You probably won’t have heard of the Urr or of the great “greybacks” that used to run up it at the back end of the year when the last of the swallows were leaving and the oaks were turning gold. It is not the sort of grand river that ruddy-faced sportsmen stay up late eulogising in Clubland. But local people still talk of a time when anyone who spent a couple of hours casting a fly across the fast-running water, after a night of heavy Dumfriesshire rain, was in with a good chance of catching a salmon for their supper.
Almost a decade ago, I sat on the east bank with my godfather, drinking a can of McEwan’s Export after a fruitless morning of hard fishing. The only snippet of conversation I remember was him asking what I was going to do when I grew up. Even now I still don’t know but, on the basis that I’d recently written a piece for the school magazine about the fifth-form trip to Stratford, which I was told went some way towards making up for my behaviour during King Lear, I said something vague about journalism.
My godfather, who has farmed Atlantic salmon all his days, was disappointed, telling me that journalists misrepresent his industry and lie about its supposed environmental impact. On draining the dregs of my McEwan’s, I waded woozily downriver but by mid-afternoon, we still hadn’t seen the faintest flicker of a fin, so we packed away our rods.
As Scotland’s biggest food export, farmed salmon would be economically vital if the SNP do ever get their independence day
While people have been tinkering with aquaculture for thousands of years, it was only in the 1970s that salmon farming really boomed. In the beginning, there were just a couple of sites in Scotland but people soon realised there was money to be made and, 50 years on, 200 fish farms are dotted around the coast, collectively producing 150,000 tonnes of salmon a year. Some of the fish goes into the one million salmon-based meals that are consumed in the UK every day, with the rest being sent abroad.
As Scotland’s biggest food export, farmed salmon would be economically vital if the SNP do ever get their independence day, resulting in the sector having powerful friends in Holyrood. In 1997, the production of farmed salmon surpassed the total wild harvest, which was pivotal in the fish transitioning from being an occasional luxury to a cheap three-times-a-week sandwich filling. The truth, however, is that out of sight the planet is paying through the nose.
Due to depleted stocks, there are now no commercial wild salmon fisheries in Scotland and the tiny number of netsmen hanging on in England are fast being legislated out of existence, meaning almost all salmon currently bought in Britain will have been raised in tightly packed cages.
In the early days of the industry, its pioneers were praised for taking the pressure off the wild population but we now know it was a false dawn. The well-documented consequences of salmon farming range from commonly-used chemicals poisoning the surrounding sea, to farmed escapees hybridising with wild fish, which dilutes gene pools and creates offspring that don’t make it to adulthood.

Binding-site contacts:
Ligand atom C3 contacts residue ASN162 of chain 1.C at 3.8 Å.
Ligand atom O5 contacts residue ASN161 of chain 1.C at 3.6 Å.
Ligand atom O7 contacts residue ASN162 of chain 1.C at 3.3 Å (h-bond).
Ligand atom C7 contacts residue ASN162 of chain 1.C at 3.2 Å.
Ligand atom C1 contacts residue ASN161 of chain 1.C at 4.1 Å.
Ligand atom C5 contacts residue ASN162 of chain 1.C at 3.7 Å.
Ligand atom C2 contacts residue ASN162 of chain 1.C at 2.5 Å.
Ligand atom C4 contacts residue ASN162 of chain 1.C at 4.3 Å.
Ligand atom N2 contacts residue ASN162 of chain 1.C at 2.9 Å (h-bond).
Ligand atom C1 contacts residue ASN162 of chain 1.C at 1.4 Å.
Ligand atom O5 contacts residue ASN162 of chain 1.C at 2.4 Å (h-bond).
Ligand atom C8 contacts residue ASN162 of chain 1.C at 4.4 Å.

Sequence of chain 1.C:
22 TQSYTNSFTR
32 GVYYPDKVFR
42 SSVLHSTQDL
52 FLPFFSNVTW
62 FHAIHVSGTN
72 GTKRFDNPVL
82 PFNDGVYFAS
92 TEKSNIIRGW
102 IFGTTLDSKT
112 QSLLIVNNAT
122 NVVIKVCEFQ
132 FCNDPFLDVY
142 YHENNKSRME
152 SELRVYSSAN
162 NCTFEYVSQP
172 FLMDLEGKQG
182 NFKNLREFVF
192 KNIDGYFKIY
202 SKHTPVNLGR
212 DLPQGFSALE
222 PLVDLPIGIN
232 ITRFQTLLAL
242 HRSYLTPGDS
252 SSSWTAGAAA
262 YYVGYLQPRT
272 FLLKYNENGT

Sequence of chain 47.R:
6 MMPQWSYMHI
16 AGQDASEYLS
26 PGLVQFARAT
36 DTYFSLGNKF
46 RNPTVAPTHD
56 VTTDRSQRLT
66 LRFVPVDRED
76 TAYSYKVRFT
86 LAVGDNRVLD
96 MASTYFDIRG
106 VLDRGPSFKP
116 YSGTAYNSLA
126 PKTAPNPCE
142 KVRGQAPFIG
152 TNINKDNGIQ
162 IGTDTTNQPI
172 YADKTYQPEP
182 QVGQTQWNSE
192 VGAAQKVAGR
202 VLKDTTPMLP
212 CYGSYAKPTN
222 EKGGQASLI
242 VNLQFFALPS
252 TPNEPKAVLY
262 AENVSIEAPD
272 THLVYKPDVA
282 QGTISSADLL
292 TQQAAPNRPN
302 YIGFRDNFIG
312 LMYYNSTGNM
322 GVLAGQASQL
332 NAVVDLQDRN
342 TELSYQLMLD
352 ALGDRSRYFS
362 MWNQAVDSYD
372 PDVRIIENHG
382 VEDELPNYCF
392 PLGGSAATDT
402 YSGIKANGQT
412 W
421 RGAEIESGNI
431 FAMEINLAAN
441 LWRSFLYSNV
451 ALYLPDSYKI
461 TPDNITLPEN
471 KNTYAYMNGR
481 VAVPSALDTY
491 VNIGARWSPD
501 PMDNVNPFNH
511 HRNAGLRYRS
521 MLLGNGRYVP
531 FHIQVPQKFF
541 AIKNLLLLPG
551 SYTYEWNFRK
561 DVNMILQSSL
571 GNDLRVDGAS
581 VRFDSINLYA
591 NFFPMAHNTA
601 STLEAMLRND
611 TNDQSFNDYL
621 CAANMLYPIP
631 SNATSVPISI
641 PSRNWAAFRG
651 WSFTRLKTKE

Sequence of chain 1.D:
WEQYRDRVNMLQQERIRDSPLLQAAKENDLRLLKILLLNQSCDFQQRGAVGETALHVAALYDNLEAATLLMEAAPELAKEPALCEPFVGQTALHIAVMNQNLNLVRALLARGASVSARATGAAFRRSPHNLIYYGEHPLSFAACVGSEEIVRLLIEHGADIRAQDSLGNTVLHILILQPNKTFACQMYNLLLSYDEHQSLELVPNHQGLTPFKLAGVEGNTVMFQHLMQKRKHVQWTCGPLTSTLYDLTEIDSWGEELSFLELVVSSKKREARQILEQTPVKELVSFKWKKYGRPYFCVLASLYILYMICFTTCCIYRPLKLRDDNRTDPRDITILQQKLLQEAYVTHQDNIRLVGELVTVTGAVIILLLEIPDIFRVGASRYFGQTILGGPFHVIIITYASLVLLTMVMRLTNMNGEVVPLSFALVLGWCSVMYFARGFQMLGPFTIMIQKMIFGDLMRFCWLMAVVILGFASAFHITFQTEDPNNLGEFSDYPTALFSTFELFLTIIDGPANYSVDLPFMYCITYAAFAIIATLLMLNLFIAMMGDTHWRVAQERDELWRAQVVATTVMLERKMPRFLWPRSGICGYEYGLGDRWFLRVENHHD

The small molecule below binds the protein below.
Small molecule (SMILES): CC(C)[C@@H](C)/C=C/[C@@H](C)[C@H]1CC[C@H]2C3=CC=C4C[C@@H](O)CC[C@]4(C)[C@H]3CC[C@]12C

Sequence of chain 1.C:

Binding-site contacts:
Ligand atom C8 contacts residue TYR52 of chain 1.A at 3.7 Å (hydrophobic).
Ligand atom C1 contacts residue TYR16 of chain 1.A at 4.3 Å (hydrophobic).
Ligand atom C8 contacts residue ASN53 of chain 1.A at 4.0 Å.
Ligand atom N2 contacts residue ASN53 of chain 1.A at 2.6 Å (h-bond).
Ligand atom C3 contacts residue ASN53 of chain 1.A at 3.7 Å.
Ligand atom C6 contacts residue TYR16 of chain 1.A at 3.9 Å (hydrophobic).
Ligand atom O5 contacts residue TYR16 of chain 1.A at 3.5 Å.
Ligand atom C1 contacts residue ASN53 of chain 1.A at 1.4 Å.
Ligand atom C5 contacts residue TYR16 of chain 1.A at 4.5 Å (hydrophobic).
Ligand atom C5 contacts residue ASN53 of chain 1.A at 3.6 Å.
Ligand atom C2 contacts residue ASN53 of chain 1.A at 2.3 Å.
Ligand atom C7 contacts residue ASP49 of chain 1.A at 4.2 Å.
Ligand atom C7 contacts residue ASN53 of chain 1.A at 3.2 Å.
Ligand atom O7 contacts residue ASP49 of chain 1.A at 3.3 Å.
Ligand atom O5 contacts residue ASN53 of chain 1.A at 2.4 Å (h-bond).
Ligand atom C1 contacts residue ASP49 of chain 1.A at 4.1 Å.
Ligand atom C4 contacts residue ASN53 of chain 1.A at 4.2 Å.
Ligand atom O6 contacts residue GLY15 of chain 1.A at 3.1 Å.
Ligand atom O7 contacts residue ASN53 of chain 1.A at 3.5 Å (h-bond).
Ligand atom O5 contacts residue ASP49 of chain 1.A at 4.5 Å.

It would be reductive to suggest we didn’t see any fish that day on the Urr because of aquaculture but the west coast of Scotland is plagued with salmon farms and it has been shown that where the industry operates, wild stocks are up to 50 per cent lower than they should be. But it is important to recognise that farming is far from the only reason that salmon are swimming towards extinction.
Back in the early nineteenth century, numbers were already plummeting due to overfishing. Between 1815 and 1820, on the famous River Tweed, an average of 120,000 fish were caught annually. Those that escaped the nets had to contend with chemicals being pumped into the river by textile mills. The picture was a similarly destructive one on many salmon rivers throughout Britain.
Viewed in the context of our relationship with salmon down the centuries, it becomes clear that the industry is not so much the problem as it is a destructive attempt at a solution. By the mid-twentieth century, we had trashed our rivers and plundered the salmon that lived in them, so we thought we’d just make more but our attempts are fast becoming the final chapter in a very sorry tale.
I recently posted a picture of some woodpigeons, a serious farm pest, on social media. In the first picture I was about to pluck them and in the second, they’d just come off the barbecue. Most people said kind things about them looking delicious but there were a few bolts from the blue wishing me all sorts of topical misery.
Yet I’ve never seen threats of physical violence heaped upon he who dares tweet a picture of salmon en croûte, and the canapés at any given Christmas party make it clear that we’re guiltlessly fond of the smoked stuff.
This sorry paradox is no great mystery. It’s just another of modern man’s ethical blind spots born out of how far we’ve drifted from the realities of food production and the wondrous intricacies of the wild world.
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